Blute Blog

Blute's blog about evolutionary theory: biological, sociocultural and gene-culture.

Florestan Fernandes at the University of Toronto

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In the academic year 1969-70 as a new graduate student in Sociology at the University of Toronto I took a course in “Latin American Societies” taught by Prof. Florestan Fernandes. I had a strong interest in economic and social development in the “third world” as it was called it in those days. I had spent two years after my Bachelors degree in Psychology and English as a Canadian University Service Overseas volunteer (the Canadian version of the American Peace Corps) teaching in eastern Nigeria. I and other volunteers were horrified at the English curriculum in secondary schools and teacher training colleges. It was composed exclusively of English novels and poems. We took great pleasure in introducing the students to Nigerian novels and poetry such as Chinua Achebe’s novel Things Fall Apart and Wole Soyinka’s poetry which they very much enjoyed. (Soyinka later became the first African to win the Nobel Prize in Literature.) I had also travelled in South America in Ecuador, Peru, Bolivia, Paraguay and Brazil for some months. Another ex-volunteer who had been stationed there told me he thought that the people of the altiplano area there were the poorest in the world but I had told him I thought that those of the Sahelian area of Africa were so I decided to see for myself!

I had also been politically active in protesting the siege of Biafra and along with other ex-volunteers and others, in organizing a teach-in on “The Crisis in Development”. Rather than an afternoon or evening of lectures, we did the teach-in a different way. We organized four weeks of discussion groups in the community, churches, recreation centres and so on. Each of us led one group having produced four handbooks with readings and questions for discussion. A few of the readings were from works by Frantz Fanon and Ivan Illich.

I have fond memories of Prof. Fernandes and his lectures and was particularly impressed, not only by the content, but also by his academic rigour. He walked in each week and sat in a small circle with ten or so of us and read his lectures which he had previously written out in full. The lectures were eventually published in a book “The Latin American in Residence Lectures”, Toronto, University of Toronto, 1969-70 edited by Prof. Kurt Levy, a political science professor. I gather that I and another graduate student from the course assisted the editor with some comments. When Prof. Fernandes gave us pretty much free reign on topics for a paper for the course, I decide to follow up on my interest in Frantz Fanon and Ivan Illich on development and wrote arguing that there was a convergence of their views on autonomous development.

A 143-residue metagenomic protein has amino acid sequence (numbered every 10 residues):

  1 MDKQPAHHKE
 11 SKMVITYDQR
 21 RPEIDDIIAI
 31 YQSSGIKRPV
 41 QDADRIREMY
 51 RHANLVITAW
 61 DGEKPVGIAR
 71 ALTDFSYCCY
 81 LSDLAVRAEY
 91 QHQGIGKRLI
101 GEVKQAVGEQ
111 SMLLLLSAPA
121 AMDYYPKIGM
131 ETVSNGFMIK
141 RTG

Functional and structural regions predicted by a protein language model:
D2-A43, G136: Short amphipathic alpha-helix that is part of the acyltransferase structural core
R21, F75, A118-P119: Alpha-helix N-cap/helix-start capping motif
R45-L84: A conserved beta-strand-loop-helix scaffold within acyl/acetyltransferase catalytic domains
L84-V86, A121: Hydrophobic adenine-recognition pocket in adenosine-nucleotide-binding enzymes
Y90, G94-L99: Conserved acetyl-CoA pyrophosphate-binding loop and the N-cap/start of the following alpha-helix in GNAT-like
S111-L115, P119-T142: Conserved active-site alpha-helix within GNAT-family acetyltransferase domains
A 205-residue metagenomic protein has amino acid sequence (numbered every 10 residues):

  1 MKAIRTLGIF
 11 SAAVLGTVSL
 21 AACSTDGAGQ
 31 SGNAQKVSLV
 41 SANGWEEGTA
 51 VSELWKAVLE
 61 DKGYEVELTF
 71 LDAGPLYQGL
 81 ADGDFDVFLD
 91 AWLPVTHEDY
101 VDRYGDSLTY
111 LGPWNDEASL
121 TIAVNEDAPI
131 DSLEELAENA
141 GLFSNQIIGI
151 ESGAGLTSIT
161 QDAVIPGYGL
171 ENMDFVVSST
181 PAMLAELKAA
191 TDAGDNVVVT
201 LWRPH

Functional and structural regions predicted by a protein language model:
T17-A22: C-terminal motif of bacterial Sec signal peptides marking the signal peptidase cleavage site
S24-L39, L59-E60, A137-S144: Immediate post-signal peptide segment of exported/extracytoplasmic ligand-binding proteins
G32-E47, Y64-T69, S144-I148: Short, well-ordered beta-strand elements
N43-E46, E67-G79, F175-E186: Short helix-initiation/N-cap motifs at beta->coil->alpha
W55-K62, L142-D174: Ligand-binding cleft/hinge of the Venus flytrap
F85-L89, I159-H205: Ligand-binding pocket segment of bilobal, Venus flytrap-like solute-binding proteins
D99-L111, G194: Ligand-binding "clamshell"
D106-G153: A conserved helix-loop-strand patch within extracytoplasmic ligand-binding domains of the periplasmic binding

After another year, once my MA degree was completed, my interests took a somewhat different turn. I eventually wrote my PhD thesis on comparing theories of change in biology, psychology and the social sciences in the sociology department but with an interdisciplinary committee. Among other things I wrote a fairly widely cited article on “Sociocultural Evolution: An Untried Theory” on the idea that culture and social organization and not just genes “descend with modification”. For example, the languages within each of some two hundred language families have descended with modification from a common ancestral language. I taught at the University of Toronto, The University of Western Ontario (now Western University) and eventually returned to the University of Toronto as Associate Professor, then full Professor then Emeritus (retired)  Professor even though I am still active. In 2010 I also published a book with Cambridge University Press, “Darwinian Sociocultural Evolution: Solutions to Dilemmas in Cultural and Social Theory”.

Looking back now on the paper I wrote for Prof. Fernandes’ course (which I actually managed to find a copy of when asked by Diogo Valença and which he had published translated into Portugese along with this note in Novos Olhares Socials – UFRB V 3(2) 2020) my most egocentric memory is that he tried to give me a grade of 100 to which the powers that be objected so I ended up with a grade of 90 which was fine with me! But reading through the paper now, I don’t think I would change the substance at all – autonomy in development is as important as ever. And today the pandemic problem (hopefully in the short run), and the climate crisis in the longer run, are the two most important problems facing us all. I have every confidence Prof. Fernandes would agree with that as well were he still with us.

Written by Marion Blute

December 23, 2020 at 4:42 pm

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